Palestinian Authority President Mahmoud Abbas will head the Palestinian delegation, which will include former PA Prime Minister Ahmed Qurei (Abu Ala).
Israeli sources confirmed Thursday night that the prime minister was considering a settlement freeze ahead of Annapolis. According to some Israeli officials, a de facto settlement freeze has already been in place for the last five years.
But in a report issued Wednesday, Peace Now said that despite the government's pledge to stop settlement expansion, dozens of new buildings had been erected inside existing settlements in the past year, and settlements were growing at a rate over three times faster than the average community growth in Israel.
Israeli and US sources said another visit to the region by US Secretary of State Condoleezza Rice was expected before the Maryland gathering.
PA officials said Thursday they were pleased with Israeli pledges to resume peace talks after the conference and were now less concerned about the statement of principles that had bogged down earlier negotiations. Israeli, Palestinian and US officials have all indicated in recent days that sticking points are slowly being resolved.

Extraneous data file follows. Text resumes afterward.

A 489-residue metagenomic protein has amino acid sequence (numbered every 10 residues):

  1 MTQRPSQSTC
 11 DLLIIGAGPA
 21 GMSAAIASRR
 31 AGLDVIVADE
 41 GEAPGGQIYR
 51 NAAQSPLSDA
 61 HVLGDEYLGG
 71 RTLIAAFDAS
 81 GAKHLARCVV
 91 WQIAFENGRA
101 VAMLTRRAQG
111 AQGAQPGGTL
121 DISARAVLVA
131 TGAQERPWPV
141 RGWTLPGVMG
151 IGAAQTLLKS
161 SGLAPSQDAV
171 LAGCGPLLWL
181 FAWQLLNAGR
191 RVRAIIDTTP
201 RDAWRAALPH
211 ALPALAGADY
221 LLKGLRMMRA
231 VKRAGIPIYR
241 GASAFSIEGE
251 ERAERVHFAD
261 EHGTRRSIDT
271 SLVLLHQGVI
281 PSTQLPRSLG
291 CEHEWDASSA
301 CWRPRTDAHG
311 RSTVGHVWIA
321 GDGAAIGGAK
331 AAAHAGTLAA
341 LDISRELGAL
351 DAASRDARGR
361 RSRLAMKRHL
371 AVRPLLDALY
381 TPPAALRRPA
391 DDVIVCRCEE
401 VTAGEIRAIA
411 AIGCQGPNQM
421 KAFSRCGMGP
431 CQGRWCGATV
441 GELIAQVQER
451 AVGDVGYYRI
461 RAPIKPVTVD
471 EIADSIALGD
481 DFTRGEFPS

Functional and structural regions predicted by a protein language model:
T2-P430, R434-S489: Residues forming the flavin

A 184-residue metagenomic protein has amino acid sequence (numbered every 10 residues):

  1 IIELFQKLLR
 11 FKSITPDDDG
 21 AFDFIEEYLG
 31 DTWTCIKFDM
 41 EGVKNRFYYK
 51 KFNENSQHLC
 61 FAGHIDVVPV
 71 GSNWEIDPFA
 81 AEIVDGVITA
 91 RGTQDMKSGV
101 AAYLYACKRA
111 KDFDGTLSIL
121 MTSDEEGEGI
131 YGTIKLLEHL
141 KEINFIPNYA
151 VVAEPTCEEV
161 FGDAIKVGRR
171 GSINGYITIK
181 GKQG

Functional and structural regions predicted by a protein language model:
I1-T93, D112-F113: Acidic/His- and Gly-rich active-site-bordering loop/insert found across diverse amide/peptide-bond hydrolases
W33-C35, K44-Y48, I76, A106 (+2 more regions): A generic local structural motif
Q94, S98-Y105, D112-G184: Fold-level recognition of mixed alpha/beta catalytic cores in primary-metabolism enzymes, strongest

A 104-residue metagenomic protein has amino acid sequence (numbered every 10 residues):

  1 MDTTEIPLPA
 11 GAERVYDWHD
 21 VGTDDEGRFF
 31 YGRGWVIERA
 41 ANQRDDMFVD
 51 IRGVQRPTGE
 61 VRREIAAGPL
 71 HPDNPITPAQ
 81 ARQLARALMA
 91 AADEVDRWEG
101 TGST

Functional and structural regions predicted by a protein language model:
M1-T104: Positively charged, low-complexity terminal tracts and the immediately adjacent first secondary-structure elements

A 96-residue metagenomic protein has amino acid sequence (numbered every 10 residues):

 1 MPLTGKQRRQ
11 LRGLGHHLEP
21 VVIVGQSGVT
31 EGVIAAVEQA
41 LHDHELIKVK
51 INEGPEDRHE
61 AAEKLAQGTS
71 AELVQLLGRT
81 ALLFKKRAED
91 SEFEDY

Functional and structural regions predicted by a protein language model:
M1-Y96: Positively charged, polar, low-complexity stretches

The Palestinians had insisted the document outline the general principles of a peace agreement and provide a timeline for granting them independence. The Israelis sought a vaguer, nonbinding agreement.
With negotiators making little progress on these issues, Palestinian officials said they were turning their focus away from the document and toward post-summit talks after receiving Israeli and US assurances that peace efforts would move into high gear after the conference.
"We were hoping for a document that would include defined limits and guiding resolutions for every difficult point," said Rafiq Husseini, a top aide to Abbas. "I'm not sure we'll get it."
He said he was pleased that there is now talk of reviving the road map.
Other Palestinian officials said Abbas was especially encouraged by Olmert's speech Sunday night, in which the Israeli leader suggested that a deal could be reached by the end of Bush's term in January 2009.
Olmert described the Annapolis summit as a "starting point" for talks on Palestinian statehood, including the core issues that have scuttled past peace efforts: the final borders between Israel and a future Palestine, the status of Jerusalem and the fate of Palestinian refugees.
Olmert also said he is ready to carry out Israel's initial obligations under the road map - a freeze in Jewish settlement activity in the West Bank - and said he expected the Palestinians to meet their road map commitment of thwarting terrorism.
A US diplomat said Washington was encouraged by the latest Palestinian position, which appears to be in line with Israeli and American thinking.
"We've never envisioned Annapolis as a meeting that hammers out core issues, but rather sets the stage for parties to work on the core issues in an atmosphere of confidence," the diplomat said.
AP contributed to this article.